For these early Latter-day Saints, plural marriage was a religious principle that required personal sacrifice. Accounts left by men and women who practiced plural marriage attest to the challenges and difficulties they experienced, such as financial difficulty, interpersonal strife, and some wives’ longing for the sustained companionship of their husbands.11 But accounts also record the love and joy many found within their families. They believed it was a commandment of God at that time and that obedience would bring great blessings to them and their posterity, both on earth and in the life to come. While there was much love, tenderness, and affection within many plural marriages, the practice was generally based more on religious belief than on romantic love.12 Church leaders taught that participants in plural marriages should seek to develop a generous spirit of unselfishness and the pure love of Christ for everyone involved.

During the years that plural marriage was publicly taught, all Latter-day Saints were expected to accept the principle as a revelation from God.13 Not all, however, were expected to live it. Indeed, this system of marriage could not have been universal due to the ratio of men to women.14 Church leaders viewed plural marriage as a command to the Church generally, while recognizing that individuals who did not enter the practice could still stand approved of God.15 Women were free to choose their spouses, whether to enter into a polygamous or monogamous union, or whether to marry at all.16 Some men entered plural marriage because they were asked to do so by Church leaders, while others initiated the process themselves; all were required to obtain the approval of Church leaders before entering a plural marriage.17

The passage of time shaped the experience of life within plural marriage. Virtually all of those practicing it in the earliest years had to overcome their own prejudice against plural marriage and adjust to life in polygamous families. The task of pioneering a semiarid land during the middle decades of the 19th century added to the challenges of families who were learning to practice the principle of plural marriage. Where the family lived—whether in Salt Lake City, with its multiple social and cultural opportunities, or the rural hinterlands, where such opportunities were fewer in number—made a difference in how plural marriage was experienced. It is therefore difficult to accurately generalize about the experience of all plural marriages.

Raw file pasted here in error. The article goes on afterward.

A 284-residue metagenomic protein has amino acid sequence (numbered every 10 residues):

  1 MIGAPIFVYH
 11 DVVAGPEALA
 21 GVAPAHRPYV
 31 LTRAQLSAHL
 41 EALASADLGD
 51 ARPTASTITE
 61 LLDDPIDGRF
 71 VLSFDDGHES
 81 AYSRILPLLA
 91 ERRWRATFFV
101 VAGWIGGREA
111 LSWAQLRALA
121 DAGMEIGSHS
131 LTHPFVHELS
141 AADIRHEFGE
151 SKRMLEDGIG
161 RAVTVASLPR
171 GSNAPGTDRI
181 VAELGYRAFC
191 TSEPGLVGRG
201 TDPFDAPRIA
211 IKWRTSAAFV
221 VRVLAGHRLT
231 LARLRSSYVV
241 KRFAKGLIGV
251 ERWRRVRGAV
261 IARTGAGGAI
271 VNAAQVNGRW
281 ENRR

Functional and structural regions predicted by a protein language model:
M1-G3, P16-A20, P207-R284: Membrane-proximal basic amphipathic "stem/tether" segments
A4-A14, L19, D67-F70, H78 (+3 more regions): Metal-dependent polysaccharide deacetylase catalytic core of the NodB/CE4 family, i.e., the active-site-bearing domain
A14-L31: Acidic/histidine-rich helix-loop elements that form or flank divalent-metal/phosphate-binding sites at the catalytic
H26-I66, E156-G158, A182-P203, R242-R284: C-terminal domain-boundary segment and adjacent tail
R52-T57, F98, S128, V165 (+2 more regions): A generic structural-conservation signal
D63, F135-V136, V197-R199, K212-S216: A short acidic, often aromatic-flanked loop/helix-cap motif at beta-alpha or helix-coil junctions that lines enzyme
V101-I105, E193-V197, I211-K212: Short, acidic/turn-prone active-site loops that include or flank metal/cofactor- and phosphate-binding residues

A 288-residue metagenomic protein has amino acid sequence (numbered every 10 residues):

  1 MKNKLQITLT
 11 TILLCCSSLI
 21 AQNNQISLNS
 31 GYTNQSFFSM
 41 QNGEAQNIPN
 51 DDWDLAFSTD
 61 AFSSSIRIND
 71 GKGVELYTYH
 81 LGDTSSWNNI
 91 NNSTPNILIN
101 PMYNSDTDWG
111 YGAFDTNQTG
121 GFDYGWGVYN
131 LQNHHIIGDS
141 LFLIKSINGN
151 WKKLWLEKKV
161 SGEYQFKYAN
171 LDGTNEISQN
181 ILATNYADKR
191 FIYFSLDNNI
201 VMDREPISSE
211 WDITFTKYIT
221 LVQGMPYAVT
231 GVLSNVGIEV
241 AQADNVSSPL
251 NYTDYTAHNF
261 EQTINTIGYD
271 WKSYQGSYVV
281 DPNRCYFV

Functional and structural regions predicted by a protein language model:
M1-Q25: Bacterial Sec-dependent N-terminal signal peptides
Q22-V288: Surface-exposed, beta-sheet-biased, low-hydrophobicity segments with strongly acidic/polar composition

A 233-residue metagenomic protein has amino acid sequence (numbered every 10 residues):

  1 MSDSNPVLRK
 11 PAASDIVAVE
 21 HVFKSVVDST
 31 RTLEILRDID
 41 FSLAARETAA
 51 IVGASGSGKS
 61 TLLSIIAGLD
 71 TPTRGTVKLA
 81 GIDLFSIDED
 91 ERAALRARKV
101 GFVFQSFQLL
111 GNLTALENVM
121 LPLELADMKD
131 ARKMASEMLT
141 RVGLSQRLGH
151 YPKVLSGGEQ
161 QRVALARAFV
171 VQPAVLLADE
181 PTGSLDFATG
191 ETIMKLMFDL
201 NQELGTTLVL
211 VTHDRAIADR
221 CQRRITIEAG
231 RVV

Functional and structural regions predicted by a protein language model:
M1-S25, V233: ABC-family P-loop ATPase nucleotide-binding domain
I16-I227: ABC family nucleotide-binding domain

Still, some patterns are discernible, and they correct some myths. Although some leaders had large polygamous families, two-thirds of polygamist men had only two wives at a time.18 Church leaders recognized that plural marriages could be particularly difficult for women. Divorce was therefore available to women who were unhappy in their marriages; remarriage was also readily available.19 Women did marry at fairly young ages in the first decade of Utah settlement (age 16 or 17 or, infrequently, younger), which was typical of women living in frontier areas at the time.20 As in other places, women married at older ages as the society matured. Almost all women married, and so did a large percentage of men. In fact, it appears that a larger percentage of men in Utah married than elsewhere in the United States at the time. Probably half of those living in Utah Territory in 1857 experienced life in a polygamous family as a husband, wife, or child at some time during their lives.21 By 1870, 25 to 30 percent of the population lived in polygamous households, and it appears that the percentage continued to decrease over the next 20 years.22